While 2020 will forever be remembered as The Year When Things Weren’t Released, 2021 felt like a return to semi-normalcy — at least in terms of my viewing habits. Like clockwork, I was thrust into a television landscape where, once again, consuming everything felt near-impossible. (I’m sure I would have loved the second season of Work In Progress just as much as the first, if only I had the time to watch it.) But thankfully, I discovered more than a few gems amongst the glut of options. Long-delayed fan-favorites like Succession made triumphant comebacks, while freshman comedies, in particular, seemed to be firing on all cylinders.
That's not to say 2021 was uniformly impressive — I’m still offended by Netflix’s live-action Cowboy Bebop, and I’ve yet to receive a good answer for how a cast as stacked as Hulu’s Nine Perfect Strangers’ could possibly deliver something so mediocre. But overall, this was a phenomenal year for the small screen, filled with stories that were funny, thought-provoking, and visually striking. Narrowing my favorites down for listmaking purposes is always an undertaking, so below, you can find my top ten shows of the year plus quite a few more — just because I can.
10. Chucky (USA/Syfy)
My favorite thing about Chucky: despite using his sleazy charms on several young women and gay men throughout the first season, the homicidal titular doll fails to convince a child to murder in cold blood until he winds up in the hands of a straight male athlete. The messaging here isn’t exactly subtle, but it also feels essential when considering Chucky as a queer allegory for suffering and comeuppance. By bringing its queer subtext to the forefront, Chucky lands as an alarmingly effective manifesto against toxic masculinity that also happens to be pure campy fun.
From the mind of Child’s Play screenwriter Don Mancini (a gay man himself), USA/Syfy’s thriling televised adaptation of the popular horror franchise is, perhaps, one of the year’s most quietly radical “reboots.” Following 14-year-old Jake Wheeler, a gay artist with an asshole of a father, the series has everything you’d expect from a Chucky production (hijinks, profanity, and tons of murder), but supersedes the legacy of its predecessors with an equally compelling narrative about queer coming-of-age. While LGBTQ+ representation in horror has a long, sordid history, Chucky brilliantly flips the script, allowing room not only for queer survival, but queer love, too.
9. Yellowjackets (Showtime)
When Warner Bros. first announced their plans to develop an all-women Lord of the Flies movie, I admittedly counted myself amongst the detractors questioning such an endeavor. The original worked precisely because the stranded children were all young boys, I recall saying; their descent into animal-like savagery doubled as a commentary on toxic masculinity. Thankfully, I’m not a studio executive though. If I was, it’s quite possible that Yellowjackets, the gripping new Showtime series currently airing its first season, may have never gotten made.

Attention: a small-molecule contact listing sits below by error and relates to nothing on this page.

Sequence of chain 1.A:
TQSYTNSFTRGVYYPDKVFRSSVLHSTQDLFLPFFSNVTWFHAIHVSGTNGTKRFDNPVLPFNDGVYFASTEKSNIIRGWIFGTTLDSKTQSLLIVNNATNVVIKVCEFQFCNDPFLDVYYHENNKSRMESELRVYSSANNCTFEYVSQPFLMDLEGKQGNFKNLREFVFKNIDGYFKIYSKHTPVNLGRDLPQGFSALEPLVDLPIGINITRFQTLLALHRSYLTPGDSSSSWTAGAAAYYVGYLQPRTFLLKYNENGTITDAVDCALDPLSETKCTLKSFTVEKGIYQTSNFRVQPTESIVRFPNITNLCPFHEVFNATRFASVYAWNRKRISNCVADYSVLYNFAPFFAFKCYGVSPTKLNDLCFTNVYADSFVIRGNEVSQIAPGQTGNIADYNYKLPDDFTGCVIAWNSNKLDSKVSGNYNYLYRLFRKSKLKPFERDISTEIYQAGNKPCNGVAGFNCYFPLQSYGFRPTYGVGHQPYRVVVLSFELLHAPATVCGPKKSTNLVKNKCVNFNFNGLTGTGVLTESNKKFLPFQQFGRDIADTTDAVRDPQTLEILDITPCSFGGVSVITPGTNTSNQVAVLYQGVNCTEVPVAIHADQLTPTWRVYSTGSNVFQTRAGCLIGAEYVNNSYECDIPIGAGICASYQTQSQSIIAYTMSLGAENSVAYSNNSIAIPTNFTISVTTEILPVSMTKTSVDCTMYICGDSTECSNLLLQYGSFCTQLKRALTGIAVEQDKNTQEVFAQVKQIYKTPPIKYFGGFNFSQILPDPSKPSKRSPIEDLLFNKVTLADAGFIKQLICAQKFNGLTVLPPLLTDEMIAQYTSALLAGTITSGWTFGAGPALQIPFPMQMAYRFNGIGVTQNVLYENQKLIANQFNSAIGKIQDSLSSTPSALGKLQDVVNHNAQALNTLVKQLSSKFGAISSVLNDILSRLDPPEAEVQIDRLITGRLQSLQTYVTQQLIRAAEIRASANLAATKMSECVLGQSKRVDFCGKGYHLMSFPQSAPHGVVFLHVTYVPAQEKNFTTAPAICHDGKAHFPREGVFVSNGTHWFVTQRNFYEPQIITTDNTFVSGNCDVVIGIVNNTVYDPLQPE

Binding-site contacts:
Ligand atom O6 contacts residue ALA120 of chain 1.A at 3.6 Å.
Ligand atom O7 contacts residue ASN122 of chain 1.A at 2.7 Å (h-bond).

Created partially in response to that backlash, Yellowjackets seeks to prove that women are every bit as capable of barbarity as men. Following a varsity soccer squad as they travel to nationals, only to end up stranded in rural Ontario when their plane crashes, the series takes place on two timelines: in the past, when these high schoolers are forced to fend for themselves on a remote island (eventually engaging in cannibalism), and in the present, several decades later, when the surviving members of this talented athletic squad are still struggling to fully reintegrate into everyday society, thanks to the memories they carry about their time away from civilization. Engagingly written and smartly cast (Melanie Lynskey, Juliette Lewis, and Christina Ricci each play one of the adult Yellowjackets), Yellowjackets is as much about female solidarity as it is about the potential for female savagery. It’s an electrifying viewing experience.
8. Only Murders in the Building (Hulu)
When recommending Only Murders in the Building to friends, I often find myself returning to two features: its Search Party-esque blend of laugh-out-loud comedy and compelling mystery, and The Good Place-like brilliance of its end-of-season villain reveal. This surprise Hulu hit, about the rogue investigation into a murder that was legally declared a suicide, does for true-crime podcasts what Netflix’s American Vandal did for true-crime docuseries, deconstructing the form to its barest of bones — all the better to find the inherent humor in its requisite self-seriousness.
Starring Steve Martin, Martin Short, and Selena Gomez as the unlikely co-hosts of a homegrown podcast, Only Murders could have succeeded on its meta-commentary alone, but the series kept one-upping itself with game-changing twists and turns, exhibiting a clear reverence for the medium it so cleverly spoofed. The series earns extra marks for its distinct world-building; few shows felt more New York and the colorfully kooky residents of The Arconia (the “building” of the show’s title) often stole scenes from the leading trio, a near-impossible feat — especially if Steve Martin’s physical comedy in the season finale has anything to say about it. But, hey, when you have a surprisingly game Sting on the call sheet…